Rosanna Warren

Rosanna Warren | Photo: Joel E. Cohen

ROSANNA WARREN is the author of one chapbook of poems (SNOW DAY, Palaemon Press, 1981), and four collections of poems: EACH LEAF SHINES SEPARATE (Norton, 1984), STAINED GLASS (Norton, 1993), DEPARTURE (Norton, 2003), and GHOST IN A RED HAT (Norton, 2011). FABLES OF THE SELF: STUDIES IN LYRIC POETRY, a book of literary criticism, appeared from Norton in 2008. She edited and contributed to THE ART OF TRANSLATION: VOICES FROM THE FIELD (Northeastern, 1989), and has edited three chapbooks of poetry by prisoners.

Rosanna Warren has won fellowships from the Guggenheim Foundation, ACLS, The Ingram Merrill Foundation, and the Lila Wallace Readers’ Digest Fund, among others. STAINED GLASS won the Lamont Poetry Award from the Academy of American Poets. She has won the Witter Bynner Prize from the American Academy of Arts and Letters, the Lavan Younger Poets’ Prize from the Academy of American Poets, and the Award of Merit in Poetry from The American Academy of Arts and Letters in 2004. She was a Chancellor of the Academy of American Poets from 1999 – 2005. She teaches Comparative Literature at Boston University.

 
The poems below: From GHOST IN A RED HAT: POEMS by Rosanna Warren. Copyright © 2011 by Rosanna Warren. Used by permission of W. W. Norton & Company, Inc. (www.wwnorton.com)

 
Mediterranean

—when she disappeared on the path ahead of me
I leaned against a twisted oak, all I saw was evening light where she had been:

gold dust light, where a moment before
and thirty-eight years before that

my substantial mother strode before me in straw hat, bathing suit,
and loose flapping shirt,
every summer afternoon, her knapsack light across her back,

her step, in sandals, firm on the stony path
as we returned from the beach

and I mulled small rebellions and observed the dwarfish cork trees
with their pocky bark, the wind-wrestled oaks with arms akimbo,

while shafts of sea-light stabbed down between the trunks.
There was something I wanted to say, at the age of twelve,

some question she hadn’t answered,
and yesterday, so clearly seeing her pace before me

it rose again to the tip of my tongue, and the mystery was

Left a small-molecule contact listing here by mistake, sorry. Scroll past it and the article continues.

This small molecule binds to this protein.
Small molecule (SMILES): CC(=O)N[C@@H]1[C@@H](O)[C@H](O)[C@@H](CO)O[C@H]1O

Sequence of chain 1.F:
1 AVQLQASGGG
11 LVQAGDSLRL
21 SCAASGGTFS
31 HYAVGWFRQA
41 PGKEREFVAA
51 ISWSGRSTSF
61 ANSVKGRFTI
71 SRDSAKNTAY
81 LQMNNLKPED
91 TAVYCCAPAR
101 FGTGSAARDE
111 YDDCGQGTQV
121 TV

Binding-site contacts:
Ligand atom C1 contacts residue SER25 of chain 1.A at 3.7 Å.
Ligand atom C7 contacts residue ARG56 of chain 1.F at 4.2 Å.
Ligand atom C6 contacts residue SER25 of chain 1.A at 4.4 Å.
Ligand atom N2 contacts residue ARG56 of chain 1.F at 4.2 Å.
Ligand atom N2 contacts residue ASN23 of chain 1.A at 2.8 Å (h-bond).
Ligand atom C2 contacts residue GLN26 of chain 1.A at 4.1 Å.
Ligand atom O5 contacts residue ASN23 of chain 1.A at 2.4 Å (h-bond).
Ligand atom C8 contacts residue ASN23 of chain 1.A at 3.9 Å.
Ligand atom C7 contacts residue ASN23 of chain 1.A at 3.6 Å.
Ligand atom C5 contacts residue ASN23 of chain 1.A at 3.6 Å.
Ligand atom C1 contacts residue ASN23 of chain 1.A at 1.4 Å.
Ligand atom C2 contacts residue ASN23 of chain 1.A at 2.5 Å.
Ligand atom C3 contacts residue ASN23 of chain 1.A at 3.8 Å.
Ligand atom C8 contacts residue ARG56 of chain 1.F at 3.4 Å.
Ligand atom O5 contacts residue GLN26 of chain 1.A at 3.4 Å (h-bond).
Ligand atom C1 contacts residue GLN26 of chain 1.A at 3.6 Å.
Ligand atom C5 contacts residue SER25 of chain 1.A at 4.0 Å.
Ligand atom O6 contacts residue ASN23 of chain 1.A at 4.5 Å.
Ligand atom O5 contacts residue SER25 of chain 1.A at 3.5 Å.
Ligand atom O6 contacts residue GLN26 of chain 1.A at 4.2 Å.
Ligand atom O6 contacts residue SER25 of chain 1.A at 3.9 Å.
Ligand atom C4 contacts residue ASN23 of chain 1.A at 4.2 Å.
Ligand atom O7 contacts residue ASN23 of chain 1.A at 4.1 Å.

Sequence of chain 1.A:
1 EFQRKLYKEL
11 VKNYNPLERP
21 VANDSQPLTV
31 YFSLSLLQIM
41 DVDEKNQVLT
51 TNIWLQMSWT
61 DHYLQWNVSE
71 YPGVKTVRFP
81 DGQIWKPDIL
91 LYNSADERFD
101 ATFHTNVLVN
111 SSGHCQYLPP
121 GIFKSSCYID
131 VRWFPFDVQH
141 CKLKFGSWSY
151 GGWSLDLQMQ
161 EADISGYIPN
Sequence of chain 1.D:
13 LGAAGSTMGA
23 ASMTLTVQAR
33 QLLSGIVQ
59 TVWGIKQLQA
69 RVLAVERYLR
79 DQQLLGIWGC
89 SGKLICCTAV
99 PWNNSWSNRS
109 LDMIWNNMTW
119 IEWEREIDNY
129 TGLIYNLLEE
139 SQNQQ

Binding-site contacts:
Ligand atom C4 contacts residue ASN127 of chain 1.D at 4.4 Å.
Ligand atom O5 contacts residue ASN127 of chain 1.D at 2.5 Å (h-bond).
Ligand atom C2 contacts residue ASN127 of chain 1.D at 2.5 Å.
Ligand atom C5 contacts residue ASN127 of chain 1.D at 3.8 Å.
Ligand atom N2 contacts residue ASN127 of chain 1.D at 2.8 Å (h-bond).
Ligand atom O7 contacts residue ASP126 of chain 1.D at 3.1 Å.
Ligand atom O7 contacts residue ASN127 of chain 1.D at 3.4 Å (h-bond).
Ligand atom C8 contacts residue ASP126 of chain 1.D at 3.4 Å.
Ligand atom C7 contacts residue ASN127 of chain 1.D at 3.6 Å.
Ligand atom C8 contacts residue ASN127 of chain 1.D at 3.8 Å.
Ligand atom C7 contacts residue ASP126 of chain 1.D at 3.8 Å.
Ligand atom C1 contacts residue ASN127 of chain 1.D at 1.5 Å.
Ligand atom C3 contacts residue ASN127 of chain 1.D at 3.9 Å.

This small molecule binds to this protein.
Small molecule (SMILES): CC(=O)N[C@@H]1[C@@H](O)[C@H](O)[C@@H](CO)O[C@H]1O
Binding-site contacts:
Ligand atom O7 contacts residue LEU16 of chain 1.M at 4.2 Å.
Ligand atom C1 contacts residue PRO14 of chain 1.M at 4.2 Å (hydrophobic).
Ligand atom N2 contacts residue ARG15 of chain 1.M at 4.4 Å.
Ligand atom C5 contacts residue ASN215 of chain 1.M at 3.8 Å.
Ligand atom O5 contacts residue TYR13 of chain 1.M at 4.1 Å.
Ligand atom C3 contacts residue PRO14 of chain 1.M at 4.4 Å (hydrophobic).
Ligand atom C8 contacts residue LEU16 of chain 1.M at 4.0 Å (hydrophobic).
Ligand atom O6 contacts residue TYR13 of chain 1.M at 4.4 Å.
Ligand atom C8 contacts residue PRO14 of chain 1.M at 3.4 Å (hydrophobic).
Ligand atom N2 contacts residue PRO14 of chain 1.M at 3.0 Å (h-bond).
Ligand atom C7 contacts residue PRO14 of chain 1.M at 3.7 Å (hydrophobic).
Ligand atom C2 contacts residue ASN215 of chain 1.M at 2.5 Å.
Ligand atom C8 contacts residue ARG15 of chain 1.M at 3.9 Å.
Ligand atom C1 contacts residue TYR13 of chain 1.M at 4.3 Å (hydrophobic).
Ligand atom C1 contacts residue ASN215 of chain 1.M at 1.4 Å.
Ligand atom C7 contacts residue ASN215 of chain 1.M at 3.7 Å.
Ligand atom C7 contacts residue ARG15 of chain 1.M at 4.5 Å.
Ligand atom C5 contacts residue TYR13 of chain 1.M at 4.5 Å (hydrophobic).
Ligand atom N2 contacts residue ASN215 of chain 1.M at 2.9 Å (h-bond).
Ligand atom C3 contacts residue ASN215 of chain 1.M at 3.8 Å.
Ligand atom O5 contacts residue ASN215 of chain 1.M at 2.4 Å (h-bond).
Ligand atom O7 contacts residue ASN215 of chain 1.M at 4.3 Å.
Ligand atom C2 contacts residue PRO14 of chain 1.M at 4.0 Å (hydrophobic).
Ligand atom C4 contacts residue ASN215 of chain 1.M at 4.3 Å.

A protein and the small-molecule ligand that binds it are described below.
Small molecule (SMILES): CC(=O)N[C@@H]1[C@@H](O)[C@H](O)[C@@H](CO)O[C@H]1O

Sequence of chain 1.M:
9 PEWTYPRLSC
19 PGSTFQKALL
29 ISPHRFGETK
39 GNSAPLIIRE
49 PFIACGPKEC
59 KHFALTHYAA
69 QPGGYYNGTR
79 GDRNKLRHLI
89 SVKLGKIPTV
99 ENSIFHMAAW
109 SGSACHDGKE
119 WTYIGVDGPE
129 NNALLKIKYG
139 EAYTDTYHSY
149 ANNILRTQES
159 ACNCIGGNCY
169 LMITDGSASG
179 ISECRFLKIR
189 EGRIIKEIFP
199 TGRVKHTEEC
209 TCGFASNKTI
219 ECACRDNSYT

not that she walked there, ten years after her death,

but that she vanished, and let twilight take her place—

 
Ghost in a Red Hat

—these cabbages under full sail, these ancient walls
smothered in ivy and wisteria with its purple froth:

in my middle age and sensible girth

I remember

starving.
I didn’t know why.

I practiced being a ghost.
I was a girl, I thought

this was how one became
a woman. I lived in a village
in Italy, it was picturesque, I was not

picturesque. That was the project:
I gnawed stale bread, roamed vineyards and olive groves,
drew portraits of artichoke plants under twisted trees,
recited Petrarch and grew

so thin I was a dazzling
knifeblade in my new white pants.

The old grandmother quietly cursed in a corner.
Her family ignored her. They ignored me.
I recited more Petrarch and bought a broad-brimmed crimson straw hat.

What to do with this girl?

She learned to survive long spells of dryness.
She embraced strangers and they stayed strange.
She painted still lifes and they stayed still.
She dreamed she attended a soiree at a Soho loft
Where the main dish on a platter garnished with parsley
Was a woman’s naked torso, roasted, belly down, crisply hot.

She looked for the small flame guttering in a sacred jar.

Giving birth was one way. Holding a dying man’s hand was another.
She buried small animals, with appropriate rites, in the backyard.

And here are the generations: water and fire
begat turpentine which joined
earth and brought forth

color from mineral loins and boiled-down vegetable soul.

So steeped and soaked, this land where I live now,
so rushing in rain,
roof tiles bristle in moss, close-woven or feathery, sprigging with spores—

The cemetery teems: lichen, honeysuckle, roses.
Little mildewed photographs under glass.
Enemies make peace.
Centuries fall through limestone cracks.

And Edith came up the street this morning
to bring me Le Monde and La Revue des deux mondes

and a packet of fresh goat cheese

before setting out, in rain, on her drive to the Dordogne.

 
All poems on this post: © Rosanna Warren
Photo: Joel E. Cohen
Published with the permission of Rosanna Warren and W.W. Norton & Company, Inc